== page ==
Memory loss Photo by Karen Yeomans


About

Fear and stress cause us to forget. We make light of ‘brain fade’, ‘mommy moments’ and ‘senior moments', but long term, left unchecked, fear and stress can damage the brain, resulting in the loss of cognitive abilities.

Yoga, meditation and breathing exercises (pranayama) practiced regularly can reduce stress, calm the mind and help us to focus our mental resources on the task at hand. Attention and concentration can improve. We can process information more efficiently, and learn new information more effectively.

Clinical studies suggest yoga, meditation and pranayama (breathing exercises) can help to treat memory loss. They can improve memory; both spatial/visual memory (yoga) and verbal fluency (meditation). Yoga has also been associated with reduced anxiety.

Also see Alzheimer’s.


What the clinical studies say

Yoga
  • Improves balance
  • Improves flexibility
  • Improves joint motion
  • Improves memory
  • Improves muscle strength
  • Improves spatial memory
  • Lowers blood pressure
  • Reduces anxiety
  • Reduces respiration rate
  • Strengthens cardiopulmonary fitness
Meditation
  • Improves cerebral blood flow
  • Improves memory
  • Improves verbal fluency
Mindfulness
  • Improves memory

The clinical studies

Effect of two yoga-based relaxation techniques on memory scores and state anxiety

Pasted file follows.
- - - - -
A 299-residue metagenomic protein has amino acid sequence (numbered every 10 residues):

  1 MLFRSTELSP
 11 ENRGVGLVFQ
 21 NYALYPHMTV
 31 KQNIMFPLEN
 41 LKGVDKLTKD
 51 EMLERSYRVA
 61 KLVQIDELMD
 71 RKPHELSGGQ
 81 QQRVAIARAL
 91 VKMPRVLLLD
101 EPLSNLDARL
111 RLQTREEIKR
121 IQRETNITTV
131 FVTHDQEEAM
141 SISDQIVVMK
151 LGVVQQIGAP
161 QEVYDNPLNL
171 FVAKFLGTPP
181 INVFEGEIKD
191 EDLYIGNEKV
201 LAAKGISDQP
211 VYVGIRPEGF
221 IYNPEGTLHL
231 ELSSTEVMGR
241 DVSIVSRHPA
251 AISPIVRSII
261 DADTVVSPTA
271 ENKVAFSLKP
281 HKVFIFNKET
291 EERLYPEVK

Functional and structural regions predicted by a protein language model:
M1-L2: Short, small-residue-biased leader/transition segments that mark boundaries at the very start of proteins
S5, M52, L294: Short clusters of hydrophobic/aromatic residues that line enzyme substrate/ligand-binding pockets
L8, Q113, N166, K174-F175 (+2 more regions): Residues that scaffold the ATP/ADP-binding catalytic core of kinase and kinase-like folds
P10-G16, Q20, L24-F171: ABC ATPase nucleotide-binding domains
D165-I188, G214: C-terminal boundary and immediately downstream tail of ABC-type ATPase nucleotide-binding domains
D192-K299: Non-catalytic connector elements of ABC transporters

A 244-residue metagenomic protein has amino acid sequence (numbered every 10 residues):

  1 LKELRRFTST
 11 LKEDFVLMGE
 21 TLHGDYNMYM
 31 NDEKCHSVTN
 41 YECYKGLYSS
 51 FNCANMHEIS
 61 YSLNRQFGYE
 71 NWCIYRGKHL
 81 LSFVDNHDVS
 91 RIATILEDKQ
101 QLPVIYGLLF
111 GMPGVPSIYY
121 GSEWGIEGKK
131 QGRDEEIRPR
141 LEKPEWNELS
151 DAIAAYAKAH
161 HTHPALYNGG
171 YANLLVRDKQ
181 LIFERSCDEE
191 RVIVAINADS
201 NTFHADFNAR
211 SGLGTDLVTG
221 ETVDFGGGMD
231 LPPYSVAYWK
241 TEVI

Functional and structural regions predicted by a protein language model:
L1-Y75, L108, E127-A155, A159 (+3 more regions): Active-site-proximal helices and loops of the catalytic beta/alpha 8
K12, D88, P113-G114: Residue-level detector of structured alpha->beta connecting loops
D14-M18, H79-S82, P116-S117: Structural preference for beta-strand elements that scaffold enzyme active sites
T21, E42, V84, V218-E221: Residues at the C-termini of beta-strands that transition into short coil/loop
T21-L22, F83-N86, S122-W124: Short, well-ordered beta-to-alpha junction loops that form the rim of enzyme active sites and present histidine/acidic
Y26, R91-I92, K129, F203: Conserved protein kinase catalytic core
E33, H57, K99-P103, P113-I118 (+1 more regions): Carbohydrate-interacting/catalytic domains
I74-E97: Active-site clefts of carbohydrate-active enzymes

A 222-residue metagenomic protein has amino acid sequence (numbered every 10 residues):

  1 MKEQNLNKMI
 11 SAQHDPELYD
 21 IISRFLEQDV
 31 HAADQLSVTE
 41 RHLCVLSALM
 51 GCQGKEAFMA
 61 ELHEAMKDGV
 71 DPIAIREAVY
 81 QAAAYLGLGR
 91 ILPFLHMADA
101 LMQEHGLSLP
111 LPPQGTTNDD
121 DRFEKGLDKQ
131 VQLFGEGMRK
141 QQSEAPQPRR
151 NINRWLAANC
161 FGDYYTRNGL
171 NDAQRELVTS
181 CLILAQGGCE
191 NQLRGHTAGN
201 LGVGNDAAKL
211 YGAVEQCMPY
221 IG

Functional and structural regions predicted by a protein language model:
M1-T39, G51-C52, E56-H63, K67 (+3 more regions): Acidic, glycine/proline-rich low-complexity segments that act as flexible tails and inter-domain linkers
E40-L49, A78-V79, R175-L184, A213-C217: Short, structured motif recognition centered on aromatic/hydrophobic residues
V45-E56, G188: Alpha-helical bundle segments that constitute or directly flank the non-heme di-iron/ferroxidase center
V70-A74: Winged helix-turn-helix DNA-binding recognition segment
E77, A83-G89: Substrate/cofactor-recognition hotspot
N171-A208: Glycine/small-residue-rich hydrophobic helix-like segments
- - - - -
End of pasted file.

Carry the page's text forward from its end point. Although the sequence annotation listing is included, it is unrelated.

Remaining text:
Practice
  • Yoga
  • Meditation
  • Mindfulness
Abstract

Background:

A yoga practice involving cycles of yoga postures and supine rest (called cyclic meditation) was previously shown to improve performance in attention tasks more than relaxation in the corpse posture (shavasana). This was ascribed to reduced anxiety, though this was not assessed.

Methods:

In fifty-seven male volunteers (group average age ± S.D., 26.6 ± 4.5 years) the immediate effect of two yoga relaxation techniques was studied on memory and state anxiety. All participants were assessed before and after (i) Cyclic meditation (CM) practiced for 22:30 minutes on one day and (ii) an equal duration of Supine rest (SR) or the corpse posture (shavasana), on another day. Sections of the Wechsler memory scale (WMS) were used to assess; (i) attention and concentration (digit span forward and backward), and (ii) associate learning. State anxiety was assessed using Spielberger's State-Trait Anxiety Inventory (STAI).